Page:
In Kebbi State, places like Yauri, Shabanda, Dugu, Gyade, Kawara, Gebe, Kwanji, Sanga, Kwanji and Majigi are among communities of Yauri, Ngaski and Shanga Local Government Areas who rely on the River Niger waterways as major transport routes.
Villagers from these communities, according investigations, have at one time or the other died and lost property in the river from boat mishaps.
Garba Saidu Gebe, a native of Kwanji, said over 50 people mostly Kambari from Niger State had died in a mishap near Kasabo, a short distance to Yauri in 1998.
"They were approaching Yauri from Kasabo when the boat capsized and killed over 50 Kambaris from Niger State," he said.
Gebe, who lectures at the Nigerian Defence Academy (NDA), Kaduna also said a prominent pastor, Reverend Gado, was among the ten victims who died in the 1990 Shabanda mishap.
"We had another mishap where 25 people died while on a boat from Yauri to Kwandi, while eight Gebe villagers died in the mishap along Shabanda and Kawara in 1982.
"We have not heard of any major incident until these two which happened within an interval of a week in Niger State," he said.
The District Head of Kwanji, Gebe in Shanga Local Government Area Alhaji Haruna Usman could, however, not be reached to ascertain such incidences.
The Galadiman Majigi, Alhaji Tukur Mai Doki in Warra, Ngaski Local Government Area, however, confirmed that the Emir of Yauri has summoned a council meeting to discuss solutions to the problem of boat mishap on the River Niger.
"Our meeting will decide on whether to impose the ban of old boats as was already done by Niger State government.
"We have also identified overloading and poor maintenance of boats as another major causes of mishaps on our waters and we have taken measures to curb it.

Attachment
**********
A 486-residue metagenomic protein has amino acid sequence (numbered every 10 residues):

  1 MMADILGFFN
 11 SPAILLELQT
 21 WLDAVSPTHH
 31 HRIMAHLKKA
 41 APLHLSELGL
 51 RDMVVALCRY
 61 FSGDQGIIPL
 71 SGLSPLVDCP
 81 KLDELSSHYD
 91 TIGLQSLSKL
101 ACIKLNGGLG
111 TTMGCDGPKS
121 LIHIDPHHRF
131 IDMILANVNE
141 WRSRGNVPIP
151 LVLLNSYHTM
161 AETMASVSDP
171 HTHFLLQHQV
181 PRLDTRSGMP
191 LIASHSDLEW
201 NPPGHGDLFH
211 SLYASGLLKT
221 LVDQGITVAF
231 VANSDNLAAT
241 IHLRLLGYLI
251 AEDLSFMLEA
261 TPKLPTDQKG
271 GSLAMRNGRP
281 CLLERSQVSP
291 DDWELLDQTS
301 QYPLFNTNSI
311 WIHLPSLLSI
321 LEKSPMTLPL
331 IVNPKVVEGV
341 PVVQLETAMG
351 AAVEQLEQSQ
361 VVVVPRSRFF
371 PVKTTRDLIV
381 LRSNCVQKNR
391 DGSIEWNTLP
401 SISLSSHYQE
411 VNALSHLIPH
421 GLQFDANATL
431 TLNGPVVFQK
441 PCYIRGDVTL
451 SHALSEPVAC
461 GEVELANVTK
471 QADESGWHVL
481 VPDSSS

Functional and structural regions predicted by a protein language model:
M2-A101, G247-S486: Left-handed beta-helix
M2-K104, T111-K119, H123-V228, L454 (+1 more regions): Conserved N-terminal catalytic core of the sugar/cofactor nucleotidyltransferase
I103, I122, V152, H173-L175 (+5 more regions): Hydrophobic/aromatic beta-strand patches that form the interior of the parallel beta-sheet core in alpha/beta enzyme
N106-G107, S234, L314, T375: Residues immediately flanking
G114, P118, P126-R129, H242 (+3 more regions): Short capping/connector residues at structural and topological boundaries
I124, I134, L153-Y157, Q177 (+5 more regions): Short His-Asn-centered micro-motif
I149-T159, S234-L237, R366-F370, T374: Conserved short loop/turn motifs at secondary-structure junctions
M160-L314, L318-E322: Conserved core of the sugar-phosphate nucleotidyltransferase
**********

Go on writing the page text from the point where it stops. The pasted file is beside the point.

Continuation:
"Our people are more exposed to risk when people are crossing to markets on Tuesdays, Thursdays and Fridays. These are the periods we experience more traffic and overloads of boats. Only about 35 of the over 80 passengers pay for fare, thereby overloading the boat," he said.
Malam Garba Dangi, a survivor of a recent Kokoli boat mishap, told Weekly Trust in Zamare, said government should provide speed boat to River Niger communities as it is the case of the people Niger Delta communities in Nigeria. He said "government should also enforce the use of live jackets by passengers. It will help to save lives where accidents happened before rescue operation comes to the people."
Similarly, Alhaji Ibrahim Yauri, former Chairman of Kebbi indigenes, called on government to recruit professional life guards and post them to riverine areas to train boat captains on rescue operations.
He said the prices of spare parts of boat engines should also be subsidized to reduce the rate of cutting corners by operators.
"Authorities should also sensitive boat captains to suspend fretting once it is about to rain. This is to avoid strong wind and water waves or water fill-up of the boat that cause mishaps," he said.
The former chairman said journeys on boat from Lofa (the home town of current Kebbi Deputy Governor) to Kokoli in Niger State and Warra to Shagumi that take over two hours on waters should be done with speed boats that are good and carry passengers according to specification.
Also, the Wakilin Sarkin Jirgi, Abdullahi Isah, an expert in constructing small boats in Yauri said the lifespan of boats in the area are above at least eight years.
According to him, most of the boats are 15 years old and above. "The engines of the boats are also of low capacity, while most passengers prefer to enter fully-loaded boats as attachments because of low fare.
Wakili said boats are more exposed to accident in dry season than rainy season when there is high water level and low risk of hitting a rock.
"You see a boat with capacity for 30 people overloaded with up to 100 people coupled with the old age of the boat and over utilization of the engine."
Alhaji Bala, the owner of the boat involved in the last mishap however disagreed with Wakili's assertion.
"I don't know of other boats, but my own boat involved in the last accident was in good working condition and it is not as old as what I heard people saying. Even the passengers who survived the mishap testified that the boat is in good condition and the accident was just destined to happen," he said.
Secretary of Marine Transport Association, Alhaji Abubakar Danjuma, said "the accidents are not caused by any form of recklessness or overload, because we ensure strict compliance with marine guidelines by all our members including those who involved in the last mishap.
"There are Marine police who patrol Warra, Yauri, Zamare and other areas on River Niger to ensure compliance.
"It's over 12 years now since we had any incident in Kebbi. The last one was during Sallah where two people died when the boat carrying passengers from Zamare to Yauri had a mishap. That was when Colonel John Uba was the Military Administrator of the state," he said.
Source: Daily Trust